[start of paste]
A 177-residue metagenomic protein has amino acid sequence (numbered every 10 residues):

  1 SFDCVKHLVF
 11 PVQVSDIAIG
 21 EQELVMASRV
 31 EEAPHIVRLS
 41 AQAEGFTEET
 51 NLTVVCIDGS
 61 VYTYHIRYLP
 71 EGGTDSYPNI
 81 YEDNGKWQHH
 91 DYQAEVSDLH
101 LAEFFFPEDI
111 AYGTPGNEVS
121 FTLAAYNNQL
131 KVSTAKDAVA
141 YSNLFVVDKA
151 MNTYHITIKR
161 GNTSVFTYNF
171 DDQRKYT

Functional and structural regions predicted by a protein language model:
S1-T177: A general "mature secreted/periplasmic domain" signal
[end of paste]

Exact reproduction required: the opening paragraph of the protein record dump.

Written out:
A 177-residue metagenomic protein has amino acid sequence (numbered every 10 residues):